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Court of Appeals of Ohio,Sixth District, Wood County.


No. WD-01-056.

Decided: January 30, 2002

John P. Donahue, Perrysburg, and Thomas S. Zaremba, Toledo, for relator. Keith A. Wilkowski and Paul R. Bonfiglio, Toledo, for respondents.

{¶ 1} This matter is before the court upon the motion of the city of Rossford and Rossford Arena Amphitheater Authority (collectively referred to as “Rossford”) for summary judgment.   Also before the court is the motion of Perrysburg Township (“Perrysburg”) for summary judgment.

{¶ 2} In June 2001, Perrysburg initiated two lawsuits in the Wood County Court of Common Pleas.   The first suit was against the city of Rossford and Mark Zuchowski, Mayor, and other unknown defendants.   The second suit was against the Rossford Arena Amphitheater Authority and other unknown defendants.   Perrysburg alleged in both cases that the defendants violated R.C. Chapter 1707 and were negligent regarding the financing of the construction of the Rossford Arena Amphitheater.   Attached to each complaint were requests for production of documents relating to the creation and operation of the Rossford Arena Amphitheater Authority.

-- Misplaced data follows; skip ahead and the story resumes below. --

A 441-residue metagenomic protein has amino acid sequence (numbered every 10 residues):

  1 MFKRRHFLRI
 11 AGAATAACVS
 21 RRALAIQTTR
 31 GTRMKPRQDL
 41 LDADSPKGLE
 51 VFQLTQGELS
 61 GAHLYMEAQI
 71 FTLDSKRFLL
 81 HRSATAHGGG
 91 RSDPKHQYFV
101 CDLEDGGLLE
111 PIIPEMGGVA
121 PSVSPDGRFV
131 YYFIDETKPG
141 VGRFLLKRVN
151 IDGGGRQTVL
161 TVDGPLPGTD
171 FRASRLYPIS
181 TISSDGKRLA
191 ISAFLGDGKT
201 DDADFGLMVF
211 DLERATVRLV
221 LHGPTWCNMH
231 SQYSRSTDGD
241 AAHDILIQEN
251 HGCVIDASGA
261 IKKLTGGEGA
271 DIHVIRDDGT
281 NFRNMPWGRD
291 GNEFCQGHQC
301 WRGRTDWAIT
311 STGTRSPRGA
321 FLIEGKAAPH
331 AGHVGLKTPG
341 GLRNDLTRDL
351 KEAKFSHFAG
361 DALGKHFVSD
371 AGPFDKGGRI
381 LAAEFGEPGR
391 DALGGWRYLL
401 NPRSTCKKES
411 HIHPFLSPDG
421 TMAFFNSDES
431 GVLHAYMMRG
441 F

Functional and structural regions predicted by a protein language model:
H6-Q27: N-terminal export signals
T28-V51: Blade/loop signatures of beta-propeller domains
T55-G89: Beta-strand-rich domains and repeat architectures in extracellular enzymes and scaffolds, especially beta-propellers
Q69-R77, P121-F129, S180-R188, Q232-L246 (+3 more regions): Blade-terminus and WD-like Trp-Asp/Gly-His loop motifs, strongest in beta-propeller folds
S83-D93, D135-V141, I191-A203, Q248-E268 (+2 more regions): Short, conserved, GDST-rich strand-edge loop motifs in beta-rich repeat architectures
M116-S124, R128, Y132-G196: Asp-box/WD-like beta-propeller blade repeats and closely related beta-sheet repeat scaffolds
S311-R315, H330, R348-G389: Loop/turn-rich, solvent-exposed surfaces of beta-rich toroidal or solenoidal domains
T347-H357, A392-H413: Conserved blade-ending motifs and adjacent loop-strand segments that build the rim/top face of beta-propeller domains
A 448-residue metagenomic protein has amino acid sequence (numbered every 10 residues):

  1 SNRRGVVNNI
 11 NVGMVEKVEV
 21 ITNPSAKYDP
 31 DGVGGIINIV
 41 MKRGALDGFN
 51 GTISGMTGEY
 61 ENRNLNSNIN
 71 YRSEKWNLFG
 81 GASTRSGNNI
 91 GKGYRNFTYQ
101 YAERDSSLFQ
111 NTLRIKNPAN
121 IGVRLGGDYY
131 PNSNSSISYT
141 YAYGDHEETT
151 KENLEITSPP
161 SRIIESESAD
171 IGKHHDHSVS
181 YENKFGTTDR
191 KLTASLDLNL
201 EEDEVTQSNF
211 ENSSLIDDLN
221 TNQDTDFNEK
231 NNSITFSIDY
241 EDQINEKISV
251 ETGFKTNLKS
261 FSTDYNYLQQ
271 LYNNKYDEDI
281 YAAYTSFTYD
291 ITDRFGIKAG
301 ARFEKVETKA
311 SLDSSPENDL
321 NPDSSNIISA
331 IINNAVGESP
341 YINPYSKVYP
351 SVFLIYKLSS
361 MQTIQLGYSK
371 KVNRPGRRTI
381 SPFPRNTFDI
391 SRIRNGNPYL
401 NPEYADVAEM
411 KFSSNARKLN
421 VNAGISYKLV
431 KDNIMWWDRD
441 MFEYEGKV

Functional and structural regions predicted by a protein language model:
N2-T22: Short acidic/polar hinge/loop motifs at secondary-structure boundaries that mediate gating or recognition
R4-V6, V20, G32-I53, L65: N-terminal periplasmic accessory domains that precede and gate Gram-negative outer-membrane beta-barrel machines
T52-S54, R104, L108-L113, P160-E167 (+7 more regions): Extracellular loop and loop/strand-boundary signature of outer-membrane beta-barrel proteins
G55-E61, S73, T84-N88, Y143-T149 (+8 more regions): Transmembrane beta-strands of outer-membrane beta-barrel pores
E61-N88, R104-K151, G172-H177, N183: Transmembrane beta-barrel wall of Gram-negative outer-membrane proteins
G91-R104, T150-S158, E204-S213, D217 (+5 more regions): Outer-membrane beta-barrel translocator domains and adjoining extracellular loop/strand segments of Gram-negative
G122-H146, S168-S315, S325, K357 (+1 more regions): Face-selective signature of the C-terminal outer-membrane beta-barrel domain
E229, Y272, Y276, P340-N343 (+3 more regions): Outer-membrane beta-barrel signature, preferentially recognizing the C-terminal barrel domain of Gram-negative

{¶ 3} That same day, Perrysburg made a public record request of two documents from Keith Wilkowski, Law Director for the city of Rossford.   Wilkowski requested on August 9, 2001, that the request for documents be withdrawn and that Perrysburg allow production of the documents during the discovery process within the lawsuits.

{¶ 4} Rossford filed motions to dismiss the lawsuit against them and for protective orders to extend the time for responding to the request for production of documents until after the court ruled on the motions to dismiss.   On August 30, 2001, the common pleas court granted the requests for protective orders staying all discovery.   However, on September 10, 2001, the court set aside its August 30, 2001 order so that Perrysburg would have until September 27, 2001, to respond to the motion for protective order.   Perrysburg amended its request for production of documents to include additional documents.

{¶ 5} On October 23, 2001, Perrysburg also filed requests for admissions from Mark Zuchowski and the city of Rossford.   On November 1, 2001, the court stayed the requests for admissions pending a ruling on the motion to dismiss.